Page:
The World of Poldark

The World of Poldark

by Emma Marriott


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The World of Poldark explores the characters, the compelling stories and the era that Winston Graham's Poldark novels- and the television series - set out to recreate, the England that Ross Poldark returned to from the American War of Independence. England, and especially Cornwall, was then marked by social unrest and a deep division between rich and poor. It was a place of tin mines and shipwrecks, of new money versus old, of harsh justice and great kindness.

Amid the turmoil of eighteenth-century Cornwall, Ross comes back to a home in ruins, his father dead and his childhood sweetheart engaged to another - his own heart as battered as the country around him.

Experience the great houses and the glorious landscapes and follow the cast of characters as their stories play out against the backdrop of Cornwall's wild beauty, through interviews with the actors, behind the scenes insights and in-depth information on costumes, props and locations. Packed full of behind the scenes photographs, The World of Poldark is the ultimate guide to the popular series.

Product Details

ISBN-13: 9781250102713
Publisher: St. Martin's Press
Publication date: 09/06/2016
Pages: 224
Sales rank: 163,325
Product dimensions: 7.60(w) x 9.80(h) x 0.80(d)

About the Author

EMMA MARRIOTT is a writer and editor, and author of several popular history books, including the bestselling seriesI Used to Know That: History and The History of the World in Bite-Sized Chunks. As a former in-house senior editor at Macmillan UK, she also has extensive experience editing a wide range of television and film tie-in books.Emma lives in Bedfordshire, England with her husband and three children.

Read an Excerpt

The World of Poldak

By Emma Marriott

St. Martin's Press

Copyright © 2015 Pan Macmillan
All rights reserved.
ISBN: 978-1-250-10272-0


The year is 1783 and Ross Poldark returns from the American War of Independence to his beloved Cornwall. Drained from funding costly wars overseas, Britain is in the grip of a recession, with rising prices and high taxes, falling wages, and a bubbling of social unrest. Cornwall is hit particularly hard, and only the bankers seem to be making money as once-booming mines close and debts rise. Amid this turmoil, Ross comes back to a home in ruins: his father dead and his childhood sweetheart engaged to his cousin and best friend – his own heart as battered as the country around him.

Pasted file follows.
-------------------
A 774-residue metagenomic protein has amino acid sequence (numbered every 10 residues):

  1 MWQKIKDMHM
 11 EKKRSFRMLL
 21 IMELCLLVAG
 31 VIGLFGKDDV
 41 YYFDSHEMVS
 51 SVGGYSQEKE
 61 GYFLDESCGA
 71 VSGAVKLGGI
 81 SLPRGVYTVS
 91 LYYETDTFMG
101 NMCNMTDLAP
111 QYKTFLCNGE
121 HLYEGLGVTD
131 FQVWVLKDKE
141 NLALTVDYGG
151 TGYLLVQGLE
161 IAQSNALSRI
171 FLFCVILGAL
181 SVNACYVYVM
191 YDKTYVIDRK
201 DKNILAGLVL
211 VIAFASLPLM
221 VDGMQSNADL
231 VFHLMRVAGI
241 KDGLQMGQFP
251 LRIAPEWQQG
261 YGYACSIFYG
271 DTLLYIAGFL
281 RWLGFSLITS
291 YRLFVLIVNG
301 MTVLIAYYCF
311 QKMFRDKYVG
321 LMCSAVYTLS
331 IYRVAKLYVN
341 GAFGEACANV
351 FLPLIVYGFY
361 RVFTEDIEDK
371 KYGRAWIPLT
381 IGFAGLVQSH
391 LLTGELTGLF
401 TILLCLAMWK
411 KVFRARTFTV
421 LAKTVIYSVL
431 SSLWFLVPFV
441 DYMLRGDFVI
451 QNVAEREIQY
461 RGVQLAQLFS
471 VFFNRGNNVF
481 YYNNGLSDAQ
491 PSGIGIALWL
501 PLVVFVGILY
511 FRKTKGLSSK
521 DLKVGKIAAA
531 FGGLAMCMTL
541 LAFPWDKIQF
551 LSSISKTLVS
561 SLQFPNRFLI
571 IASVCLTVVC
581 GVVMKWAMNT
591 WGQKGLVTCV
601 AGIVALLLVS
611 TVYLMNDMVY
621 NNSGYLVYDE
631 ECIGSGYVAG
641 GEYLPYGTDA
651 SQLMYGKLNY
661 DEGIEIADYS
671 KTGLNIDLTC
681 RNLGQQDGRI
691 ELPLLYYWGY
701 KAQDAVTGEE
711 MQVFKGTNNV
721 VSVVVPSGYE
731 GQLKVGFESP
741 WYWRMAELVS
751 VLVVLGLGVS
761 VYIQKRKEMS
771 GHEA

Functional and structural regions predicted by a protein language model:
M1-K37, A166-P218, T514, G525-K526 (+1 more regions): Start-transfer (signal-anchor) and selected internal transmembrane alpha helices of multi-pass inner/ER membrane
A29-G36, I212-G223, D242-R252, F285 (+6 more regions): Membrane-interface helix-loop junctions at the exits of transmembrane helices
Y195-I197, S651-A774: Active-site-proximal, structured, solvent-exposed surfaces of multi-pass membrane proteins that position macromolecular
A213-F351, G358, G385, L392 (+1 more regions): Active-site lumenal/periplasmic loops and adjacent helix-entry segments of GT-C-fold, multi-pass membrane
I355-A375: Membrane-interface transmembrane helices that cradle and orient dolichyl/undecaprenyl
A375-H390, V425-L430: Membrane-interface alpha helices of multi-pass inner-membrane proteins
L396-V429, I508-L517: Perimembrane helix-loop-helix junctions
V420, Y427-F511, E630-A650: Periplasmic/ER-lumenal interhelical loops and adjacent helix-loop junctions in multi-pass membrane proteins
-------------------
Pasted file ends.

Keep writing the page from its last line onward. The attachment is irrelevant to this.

* * *

The world of the Poldarks is not an easy one to inhabit. Life expectancy in the eighteenth century is just thirty-seven years – even less in many Cornish mining communities – and a third of children never see their fifth birthday. It's a brutal world: petty criminals are publicly flogged, hanged or left to rot in prison; blood sports remain a popular pastime amongst every class; and animals and the poor are worked into the ground. The cogs of the industrial revolution, oiled by the growth in banking, are on the turn, and there is money to be made, lots of it. A few do well, rising up the social ladder, but the bulk of the population remain in poverty, many simply scratching a living on the edge of starvation. Social hierarchy, bolstered by an intricate system of custom, deference, and local and family loyalties, is the natural order of the day – and the gulf between the haves and have-nots, the propertied and unpropertied, is still vast.

Out of this complex and difficult world emerges Ross Poldark, a character who seems to exemplify the resilience of the human spirit, a man able to fight back at all that is thrown at him. Limping and bearing a scar to his face, Ross returns from three years of fighting in a war, during which we learn of his reckless past, escaping the gallows despite 'brawling, free trading and assaulting a customs official'. Though born a gentleman, there is a rebellious side to Ross's nature – but at heart he has integrity, a belief in moral justice and contempt for the petty rules of law. And it is the flouting of these rules and the rigid conventions of society that so often leads him into trouble.

When Ross returns to his ancestral home, Nampara, he discovers his father's house has fallen into ruin and his inherited land is barren. He is appalled also to discover that villagers living on Poldark land have been left destitute and hungry as a result.

'When we first meet Ross he is in turmoil,' says Aidan Turner, who plays Ross Poldark. 'He went away to war a young, cocky, confident character with a carefree attitude, who was running away from a lot of things. In America he was faced with death on a daily basis and then when he returns to England he doesn't really know who is he is any more.

'When he arrives back in Cornwall everything's changed for him: his father has died, his land is barren, the local tin mines are going through a hard time and laying off workers, leaving the region on its knees, and he's lost Elizabeth, his childhood sweetheart who he expected to marry on his return.